Arab Countries vs. Islamic Countries: What’s the Difference?

Islam is one of the three main monotheistic religions in the world, the other two being Judaism and Christianity. Given that there are 1.8 billion Muslims worldwide, it’s likely that you may come into contact with a large number of Muslims in your lifetime. Therefore, in order for us to discuss Islam intelligently, it is necessary that we have a basic understanding of it. The distinction between a country classified as “Islamic” and one classified as “Arab” is one thing that many people find confusing. Making this distinction is crucial for understanding some of the current political processes in the Middle East as well as for communicating with Muslims in an informed manner.

Ethnicities in the Middle East

The Arabian Peninsula, the ancestral territory of the Arab ethnic group, is also the birthplace of Islam. Arabic is the language they speak. Across 22 countries, Arabs make up the largest ethnic group in the region, numbering over 475 million. While most Muslims are not Arabs, the majority of Arabs are. The percentage of Muslims worldwide who are Arab by ethnicity is only 15%.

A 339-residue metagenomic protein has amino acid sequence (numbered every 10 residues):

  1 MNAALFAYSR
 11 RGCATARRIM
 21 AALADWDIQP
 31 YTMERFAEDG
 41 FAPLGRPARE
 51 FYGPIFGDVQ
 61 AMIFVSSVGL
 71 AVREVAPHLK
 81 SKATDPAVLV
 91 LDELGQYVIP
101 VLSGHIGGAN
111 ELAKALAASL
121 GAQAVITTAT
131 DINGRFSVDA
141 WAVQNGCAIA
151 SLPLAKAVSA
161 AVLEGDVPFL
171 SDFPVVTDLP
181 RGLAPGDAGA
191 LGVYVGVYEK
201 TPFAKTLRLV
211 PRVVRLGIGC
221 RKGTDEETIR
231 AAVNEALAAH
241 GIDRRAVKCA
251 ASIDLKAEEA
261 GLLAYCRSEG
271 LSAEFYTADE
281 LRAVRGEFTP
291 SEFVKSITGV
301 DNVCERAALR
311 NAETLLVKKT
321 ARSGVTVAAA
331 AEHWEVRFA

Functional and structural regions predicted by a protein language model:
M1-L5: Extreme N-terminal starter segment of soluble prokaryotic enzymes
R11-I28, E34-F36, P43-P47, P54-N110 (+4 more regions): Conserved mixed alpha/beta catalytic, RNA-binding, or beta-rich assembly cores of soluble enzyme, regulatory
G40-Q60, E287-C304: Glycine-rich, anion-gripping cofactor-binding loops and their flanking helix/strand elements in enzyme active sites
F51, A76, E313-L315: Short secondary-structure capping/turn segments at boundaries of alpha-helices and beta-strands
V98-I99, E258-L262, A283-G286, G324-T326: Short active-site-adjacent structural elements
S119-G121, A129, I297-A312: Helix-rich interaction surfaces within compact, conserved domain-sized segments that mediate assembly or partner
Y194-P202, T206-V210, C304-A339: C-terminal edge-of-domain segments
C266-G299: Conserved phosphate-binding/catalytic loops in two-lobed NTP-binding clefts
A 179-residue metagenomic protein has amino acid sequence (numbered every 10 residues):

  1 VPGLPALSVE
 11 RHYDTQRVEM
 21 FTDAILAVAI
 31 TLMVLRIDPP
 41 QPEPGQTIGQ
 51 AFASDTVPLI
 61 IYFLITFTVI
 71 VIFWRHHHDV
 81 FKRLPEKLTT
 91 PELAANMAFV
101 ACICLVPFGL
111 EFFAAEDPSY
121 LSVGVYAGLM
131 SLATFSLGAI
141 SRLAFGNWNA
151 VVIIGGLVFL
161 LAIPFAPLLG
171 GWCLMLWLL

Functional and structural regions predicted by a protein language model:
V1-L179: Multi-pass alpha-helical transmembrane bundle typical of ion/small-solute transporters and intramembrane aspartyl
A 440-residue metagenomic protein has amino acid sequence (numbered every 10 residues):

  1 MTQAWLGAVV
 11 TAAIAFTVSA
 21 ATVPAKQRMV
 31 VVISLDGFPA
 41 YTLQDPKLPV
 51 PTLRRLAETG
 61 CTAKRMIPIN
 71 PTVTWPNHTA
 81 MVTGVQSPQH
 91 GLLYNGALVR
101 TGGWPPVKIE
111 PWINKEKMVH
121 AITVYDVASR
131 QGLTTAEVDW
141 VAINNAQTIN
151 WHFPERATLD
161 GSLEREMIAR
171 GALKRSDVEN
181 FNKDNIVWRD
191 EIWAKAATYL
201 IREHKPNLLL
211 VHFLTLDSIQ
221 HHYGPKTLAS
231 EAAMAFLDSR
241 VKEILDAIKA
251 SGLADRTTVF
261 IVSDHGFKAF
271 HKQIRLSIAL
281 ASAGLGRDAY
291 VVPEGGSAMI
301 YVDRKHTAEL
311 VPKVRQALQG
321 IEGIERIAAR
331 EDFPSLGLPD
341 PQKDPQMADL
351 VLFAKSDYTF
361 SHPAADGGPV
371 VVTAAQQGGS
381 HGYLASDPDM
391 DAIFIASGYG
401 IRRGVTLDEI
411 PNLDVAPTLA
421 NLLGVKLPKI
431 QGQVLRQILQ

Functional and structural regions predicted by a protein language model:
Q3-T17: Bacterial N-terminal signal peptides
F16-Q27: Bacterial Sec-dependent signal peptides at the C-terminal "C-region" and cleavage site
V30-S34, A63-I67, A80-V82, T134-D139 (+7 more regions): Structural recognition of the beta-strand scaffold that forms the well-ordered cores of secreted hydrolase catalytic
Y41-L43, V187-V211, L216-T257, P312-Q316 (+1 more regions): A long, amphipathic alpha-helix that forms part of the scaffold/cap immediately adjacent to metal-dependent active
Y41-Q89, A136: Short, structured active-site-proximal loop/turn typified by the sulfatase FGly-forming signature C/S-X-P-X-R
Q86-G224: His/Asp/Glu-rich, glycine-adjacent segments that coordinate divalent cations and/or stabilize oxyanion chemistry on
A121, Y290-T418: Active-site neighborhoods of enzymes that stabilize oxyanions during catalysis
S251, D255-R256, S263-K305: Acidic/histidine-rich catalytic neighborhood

There are other ethnic groups residing in the Middle East besides Arabs. There are many more, each with unique traditions, some even having its own language or religion. There may be only a few thousand members remaining in some of these communities, while others may number in the tens of millions. The Turks, who speak their own language and are a nation (Türkiye), and the Persians, who speak Farsi and are primarily from Iran, are two examples. The majority ethnic group in the area without a state of their own is the Kurdish population. They are primarily found in Iran, Turkey, Syria, and Iraq. These days, not all of these ethnic groups are Islamic, but many of them are. One example of an ethnic minority that is not Islamic is the Yazidis of Iraq.

Background of Islam